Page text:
According to the WHO, self-testing has been shown to nearly double the frequency of HIV testing among men who have sex with men, and recent studies in Kenya found that male partners of pregnant women had twice the uptake of HIV testing when offered self-testing compared with standard testing.

[Read more on the WHO HIV self-testing report]

But what about counselling when testing for HIV?

In the past, one of the biggest stumbling blocks when it came to the the proposed sale of self-test kits in South Africa was the historical insistence of the need for pre- and post-test counselling when testing for HIV – something that can't be enforced if people are testing at home. It was believed that if people didn't get counselling it could potentially increase their risk for unmanaged anxiety and the potential for suicide.

However, Professor Bekker says that a lot has changed over the past three decades: "Pre- and post-test counselling is largely from a time when we had very little to offer patients who tested positive. We were giving a life sentence and it was felt that people needed to be prepared for this possible outcome through counselling. There is still concern that with the need for life-long treatment people would still need to be prepared. However, we’re also trying to 'normalise' HIV as a chronic infectious disease. It is manageable, and is no longer a life sentence.”

It’s hoped that with this new awareness and universal access to immediate therapy, people will get themselves tested and either move to treatment immediately if positive, or actively engage in safer practices to stay HIV-negative, she adds. “As pre-exposure prophylaxis (PrEP) has become more available, we also want people to be able to test themselves easily to ensure they remain negative in order to be able to keep taking PrEP. As we know, PrEP is no longer indicated or safe in someone who has become HIV-positive."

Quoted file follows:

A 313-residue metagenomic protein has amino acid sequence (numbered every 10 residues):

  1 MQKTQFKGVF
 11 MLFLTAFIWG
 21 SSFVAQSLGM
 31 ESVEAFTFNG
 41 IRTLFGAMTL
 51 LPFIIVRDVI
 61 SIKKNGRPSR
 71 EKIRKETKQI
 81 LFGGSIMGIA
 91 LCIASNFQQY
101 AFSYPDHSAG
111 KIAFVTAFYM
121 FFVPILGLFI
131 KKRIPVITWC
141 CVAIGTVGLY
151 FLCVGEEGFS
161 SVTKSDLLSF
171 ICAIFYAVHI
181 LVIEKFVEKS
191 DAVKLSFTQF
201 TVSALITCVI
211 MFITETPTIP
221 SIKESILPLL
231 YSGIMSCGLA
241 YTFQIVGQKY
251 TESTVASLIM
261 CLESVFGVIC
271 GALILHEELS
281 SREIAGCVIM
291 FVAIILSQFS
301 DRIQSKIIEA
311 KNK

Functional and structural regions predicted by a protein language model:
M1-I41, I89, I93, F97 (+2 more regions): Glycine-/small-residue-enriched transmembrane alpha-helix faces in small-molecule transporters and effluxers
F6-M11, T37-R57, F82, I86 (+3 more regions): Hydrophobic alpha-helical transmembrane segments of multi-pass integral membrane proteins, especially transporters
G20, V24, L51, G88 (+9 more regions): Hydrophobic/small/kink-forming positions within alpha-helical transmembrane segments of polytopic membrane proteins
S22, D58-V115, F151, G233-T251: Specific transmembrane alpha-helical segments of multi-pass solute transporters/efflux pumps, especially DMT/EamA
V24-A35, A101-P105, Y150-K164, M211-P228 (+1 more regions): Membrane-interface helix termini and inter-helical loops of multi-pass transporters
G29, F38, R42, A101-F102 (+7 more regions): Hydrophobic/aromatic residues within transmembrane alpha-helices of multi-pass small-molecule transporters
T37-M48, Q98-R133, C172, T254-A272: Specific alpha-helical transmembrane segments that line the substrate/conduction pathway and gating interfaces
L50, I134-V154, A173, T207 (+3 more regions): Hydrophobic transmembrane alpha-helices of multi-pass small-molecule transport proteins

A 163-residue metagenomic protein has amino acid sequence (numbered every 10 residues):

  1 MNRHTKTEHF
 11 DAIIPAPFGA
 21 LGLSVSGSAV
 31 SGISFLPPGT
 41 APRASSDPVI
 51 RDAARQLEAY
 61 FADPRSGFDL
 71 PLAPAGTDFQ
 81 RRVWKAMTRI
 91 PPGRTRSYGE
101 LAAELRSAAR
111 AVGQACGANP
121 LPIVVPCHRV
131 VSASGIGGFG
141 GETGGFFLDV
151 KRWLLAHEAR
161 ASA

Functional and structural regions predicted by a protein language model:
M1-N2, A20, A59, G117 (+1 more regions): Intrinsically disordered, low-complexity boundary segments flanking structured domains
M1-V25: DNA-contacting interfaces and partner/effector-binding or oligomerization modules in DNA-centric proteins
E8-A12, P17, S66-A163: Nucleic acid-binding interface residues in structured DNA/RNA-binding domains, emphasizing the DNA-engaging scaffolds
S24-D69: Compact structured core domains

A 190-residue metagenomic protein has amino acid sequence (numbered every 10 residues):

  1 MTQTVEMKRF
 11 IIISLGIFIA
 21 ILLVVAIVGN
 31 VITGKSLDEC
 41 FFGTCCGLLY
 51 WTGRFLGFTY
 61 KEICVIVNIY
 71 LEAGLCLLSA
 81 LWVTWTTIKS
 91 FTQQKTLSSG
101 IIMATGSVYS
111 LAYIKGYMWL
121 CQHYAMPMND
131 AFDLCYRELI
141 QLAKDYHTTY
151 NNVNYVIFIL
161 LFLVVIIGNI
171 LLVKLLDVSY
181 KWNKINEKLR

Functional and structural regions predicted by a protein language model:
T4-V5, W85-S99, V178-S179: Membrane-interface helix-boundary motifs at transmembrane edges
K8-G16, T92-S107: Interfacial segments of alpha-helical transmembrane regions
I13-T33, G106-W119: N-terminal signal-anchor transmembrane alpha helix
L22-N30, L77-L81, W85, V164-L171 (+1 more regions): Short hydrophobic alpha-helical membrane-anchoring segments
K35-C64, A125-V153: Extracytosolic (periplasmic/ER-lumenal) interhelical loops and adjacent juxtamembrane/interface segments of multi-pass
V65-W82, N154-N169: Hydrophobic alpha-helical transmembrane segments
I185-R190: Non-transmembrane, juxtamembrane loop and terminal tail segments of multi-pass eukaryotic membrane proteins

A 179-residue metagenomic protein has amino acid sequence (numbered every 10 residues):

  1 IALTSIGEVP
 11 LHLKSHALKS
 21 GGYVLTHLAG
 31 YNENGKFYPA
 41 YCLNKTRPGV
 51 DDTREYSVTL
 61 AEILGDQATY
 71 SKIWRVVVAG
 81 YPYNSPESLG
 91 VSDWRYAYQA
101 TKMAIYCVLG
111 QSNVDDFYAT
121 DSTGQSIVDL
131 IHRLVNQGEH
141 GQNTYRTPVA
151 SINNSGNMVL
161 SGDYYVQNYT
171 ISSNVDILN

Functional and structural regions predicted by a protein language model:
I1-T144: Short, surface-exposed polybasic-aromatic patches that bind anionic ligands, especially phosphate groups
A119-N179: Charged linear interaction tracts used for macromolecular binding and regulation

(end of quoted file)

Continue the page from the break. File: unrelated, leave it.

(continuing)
What to keep in mind when using an HIV self-test kit

Most HIV self-test kits rely on a simple pin prick of blood, are easy to use, and can give you results in 15 minutes. The tests approved by the WHO are considered to be 99% accurate.

However, remember that it takes six to 12 weeks for your body to create antibodies to the HIV virus. As a HIV test is looking for the antibodies – and not the actual virus – it is possible to get a negative test result during this window period. For this reason, it's important to get tested regularly, and if you suspect that you might have possibly been exposed to the virus, to take another test after the 12-week period to confirm a negative diagnosis.

Also, it’s very important to know that HIV self-test kits are just screening tests and that the result of the test needs to be confirmed by a doctor or at a clinic by having a second test.

You can also call the National AIDS Helpline on 0800 012 322 for counselling and advice.

How Clicks Clinics can help you

Did you know Clicks offers HIV testing and counselling at their clinics? To make an appointment at a Clicks Clinic, call 0860 254 257 or book online at Clicks Clinics online.

HIV self-testing kits are also available for purchase in-store.

IMAGE CREDIT: 123rf.com